Research group “Sylvanus – Increasing resilience and reducing trade-offs during forest transformations” (SYL)
Preventing global forest dieback and maintaining a healthy and sustainable tree cover is a major challenge for our society. An adaptation strategy is to increase forest resilience to reduce climate change impacts. We research how resilience can be increased during forest transformation (e.g., converting monocultures to mixed forests, restoring damaged forests, reforming forest management, and changing species composition in urban forests).
We emphasize that forest transformation is a socio-technical and social-ecological process and that stakeholders should be involved in the design of future forests. In this way, environmental and social justice can be ensured and the ecological footprint of forest products can be reduced.
Forests provide multiple ecosystem services, and increasing the multifunctionality of forests is crucial for sustainable forest management. However, significant trade-offs between ecosystem services can occur when forest management goals are incompatible. We seek to understand the temporal and spatial patterns of those trade-offs by analyzing primary data, meta-analyses, and synthesizing data from repositories (such as the National Forest Inventory).
We will answer fundamental research questions to understand the underlying processes (e.g., photosynthesis, resource use efficiency, heat-stress reduction by urban trees, etc.) behind the emergence of trade-offs. Moreover, we aim to provide solutions to forest owners, practitioners, and policy makers for reducing trade-offs between management goals when converting forests to increase resilience.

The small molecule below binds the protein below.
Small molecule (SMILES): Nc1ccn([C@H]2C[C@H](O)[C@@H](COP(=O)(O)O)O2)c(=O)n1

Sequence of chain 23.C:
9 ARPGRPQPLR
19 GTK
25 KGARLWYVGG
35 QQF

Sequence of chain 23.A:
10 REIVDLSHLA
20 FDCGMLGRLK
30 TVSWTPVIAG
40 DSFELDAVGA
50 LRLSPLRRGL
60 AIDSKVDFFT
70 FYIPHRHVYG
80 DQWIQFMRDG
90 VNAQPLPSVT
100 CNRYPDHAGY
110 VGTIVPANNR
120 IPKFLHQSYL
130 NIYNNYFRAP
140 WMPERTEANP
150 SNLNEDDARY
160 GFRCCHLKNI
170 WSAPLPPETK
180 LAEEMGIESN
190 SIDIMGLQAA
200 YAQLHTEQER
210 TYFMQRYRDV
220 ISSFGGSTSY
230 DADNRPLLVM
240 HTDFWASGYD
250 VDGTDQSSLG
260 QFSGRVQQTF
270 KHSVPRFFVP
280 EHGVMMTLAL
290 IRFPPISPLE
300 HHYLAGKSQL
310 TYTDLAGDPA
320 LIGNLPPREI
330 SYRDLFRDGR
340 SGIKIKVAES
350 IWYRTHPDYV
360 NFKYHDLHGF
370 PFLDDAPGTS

Forest lab at Sylvanus in ITAS
We are interested to know how changing forest structure and composition in urban, natural, semi-natural, and planted forests influence ecological processes, which further influence the supply of ecosystem services. At the same time, we try to find out how climate change impacts ecological processes. Understanding ecological processes and their implication for the supply of ecosystem services is crucial for increasing the resilience of forests to climate change impacts and sustainable forest management. Therefore, we have a unique forest lab at ITAS with a range of instruments that can be used in field conditions to perform forest inventory, tree health assessment, tree ring analysis, root assessment, light availability assessment, and soil analysis. We also have devices capable of measuring ecological processes such as photosynthesis, gas exchanges in leaves, and soil respiration. A list of instruments we have as of February 2023 can be found here.
|Dr. rer. nat.||Saha, Somidh||+49 721 608-24644||somidh saha∂ kit edu|
|M.Sc.||Almeida Yakouchenkova, Iulia||+49 721 608-23039||iulia yakouchenkova∂ kit edu|
|M.Sc.||Andaladi Thekkethil, Shruthi Gopirajan||+49 721 608-22292||shruthi thekkethil∂ partner kit edu|
|M.Sc.||Beckmann-Wübbelt, Angela||+49 721 608-28177||angela beckmann-wuebbelt∂ kit edu|
|M.Sc.||Betting, Ferdinand||+49 721 608-22416||ferdinand betting∂ kit edu|
|M.Sc.||Fröhlich, Katrin||+49 721 608-26639||katrin froehlich∂ kit edu|
|Dr.||Lyu, Hailiang||+49 721 608-22549||hailiang lyu∂ kit edu|
|M.P.A.||Rahman, Irvanu||+49 721 608-28331||irvanu rahman∂ kit edu|
|M.A.||Son, Jaewon||+49 721 608-24871||jae son∂ partner kit edu|